Jul 09, 2020 08:25 PM

Credit Suisse Seeks Major Revamp of Chinese Securities Venture, Sources Say

Set up in 2008, Credit Suisse Founder Securities was the first Sino-foreign securities joint venture.
Set up in 2008, Credit Suisse Founder Securities was the first Sino-foreign securities joint venture.

Swiss banking giant Credit Suisse Group AG is planning a major shake-up at its Chinese securities joint venture after finally gaining control of the company on June 1, sources close to the Zurich-based firm have told Caixin.

A new management team is being installed at Credit Suisse Founder Securities Ltd. (CSFS), mostly from the Zurich-based group’s Hong Kong unit. Credit Suisse announced the appointment of veteran investment banker Janice Hu, who has been with the firm for almost two decades, on June 1, the same day the company closed the transaction giving it a majority stake in the venture. Hu, who replaced Gao Li from Founder Securities, will “help drive the bank’s China onshore strategy and CSFS’s future business plans,” the firm said in a statement.

Hu’s arrival is likely to herald big changes at CSFS which has floundered over the past few years partly due to regulatory restrictions on the type of business it could conduct and partly due to the financial problems that have engulfed Peking University Founder Group Corp., the parent of Founder Securities, the venture’s Chinese partner.

As of the end of 2019, CSFS had a total of 154 staff, with the investment banking division employing the biggest chunk at 85. The firm is now preparing to lay off half of the investment banking team and will probably parachute in staff from its Hong Kong operations to fill some of the vacancies, one source said. The venture’s name is also likely to be changed to Credit Suisse Securities to reflect the change of ownership structure, one source said.

A spokeswoman for Credit Suisse in Hong Kong declined to comment on the layoffs or the name change, referring instead to comments made this week by Helman Sitohang, the firm’s Asia Pacific chief executive in an interview with the Reuters news agency.

“We will continue to invest across our platforms in China and closely integrate our onshore operations with our businesses in Hong Kong and across the region. There will be more hires, some of which we will announce shortly,” Sitohang said. “It is clearly about tactical hiring: We want to capture opportunities. We know exactly where these are, where we see the potential to improve, and that is what we are focused on.”

The joint venture’s business performance has been mediocre. In 2019, its operating income fell 15% to 153 million yuan ($21.8 million) and its net loss deepened to 41.8 million yuan from 35.5 million yuan in 2018, according to its 2019 annual report (link in Chinese). Both figures were among the worst in the securities sector, an analysis of industry data show.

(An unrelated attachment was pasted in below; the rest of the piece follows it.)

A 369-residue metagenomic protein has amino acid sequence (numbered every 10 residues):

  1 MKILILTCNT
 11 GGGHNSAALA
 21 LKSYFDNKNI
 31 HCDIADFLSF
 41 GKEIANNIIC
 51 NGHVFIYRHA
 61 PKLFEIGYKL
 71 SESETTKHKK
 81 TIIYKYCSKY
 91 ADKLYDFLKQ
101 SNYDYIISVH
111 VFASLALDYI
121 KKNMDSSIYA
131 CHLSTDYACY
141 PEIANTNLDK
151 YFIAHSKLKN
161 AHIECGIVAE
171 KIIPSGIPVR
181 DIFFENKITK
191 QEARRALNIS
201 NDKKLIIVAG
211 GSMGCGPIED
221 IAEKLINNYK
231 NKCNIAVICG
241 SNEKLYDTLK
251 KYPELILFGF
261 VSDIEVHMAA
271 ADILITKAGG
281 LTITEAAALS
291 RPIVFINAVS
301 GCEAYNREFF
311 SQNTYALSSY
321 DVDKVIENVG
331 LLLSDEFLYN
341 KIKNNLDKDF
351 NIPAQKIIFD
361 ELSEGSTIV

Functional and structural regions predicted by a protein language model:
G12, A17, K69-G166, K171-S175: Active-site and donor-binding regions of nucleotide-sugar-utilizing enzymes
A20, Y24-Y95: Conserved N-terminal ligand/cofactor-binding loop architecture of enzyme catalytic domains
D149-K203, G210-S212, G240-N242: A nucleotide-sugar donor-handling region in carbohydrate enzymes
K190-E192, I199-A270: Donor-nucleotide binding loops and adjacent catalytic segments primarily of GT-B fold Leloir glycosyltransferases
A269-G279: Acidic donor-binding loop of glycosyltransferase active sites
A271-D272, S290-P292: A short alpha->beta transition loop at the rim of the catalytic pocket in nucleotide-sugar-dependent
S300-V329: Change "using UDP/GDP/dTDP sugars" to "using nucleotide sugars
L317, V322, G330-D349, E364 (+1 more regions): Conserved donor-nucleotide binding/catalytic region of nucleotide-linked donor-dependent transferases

IPOs sponsored by the joint venture have been taken to task by regulators. In July last year, the China Securities Regulatory Commission warned Zibo Luhua Hongjin New Material Co. Ltd, sponsored by CSFS, that it hadn’t accurately disclosed information about its assets in its IPO application materials. Luhua Hongjin subsequently withdrew its IPO application. The commission also sent a warning letter to Beijing Scitop Bio-tech Co. Ltd., another listing candidate sponsored by CSFS, in June this year, for insufficient disclosure of sales information in its IPO documents, although the listing was given the go-ahead this month.

Foreign investment banks have been eager to take control of their Chinese securities joint ventures and several have applied to increase their holdings after the government announced in late 2017 that it would scrap ownership limits. Credit Suisse is the sixth foreign institution to take majority control of its joint venture, following UBS Group AG, JPMorgan Chase & Co., Nomura Holdings Inc., Morgan Stanley and Goldman Sachs Group Inc.

Set up in 2008, Credit Suisse Founder Securities was the first Sino-foreign securities joint venture. It offers sponsorship and underwriting of shares as well as government and corporate bonds. It was only in 2015 that the venture was given approval to conduct securities brokerage activities but only in the Qianhai Special Economic Zone, a financial services hub in Shenzhen. Credit Suisse in April received regulatory approval to increase its stake in the joint venture to 51% from 33.3%.

Contact reporter Timmy Shen ( and editor Nerys Avery (

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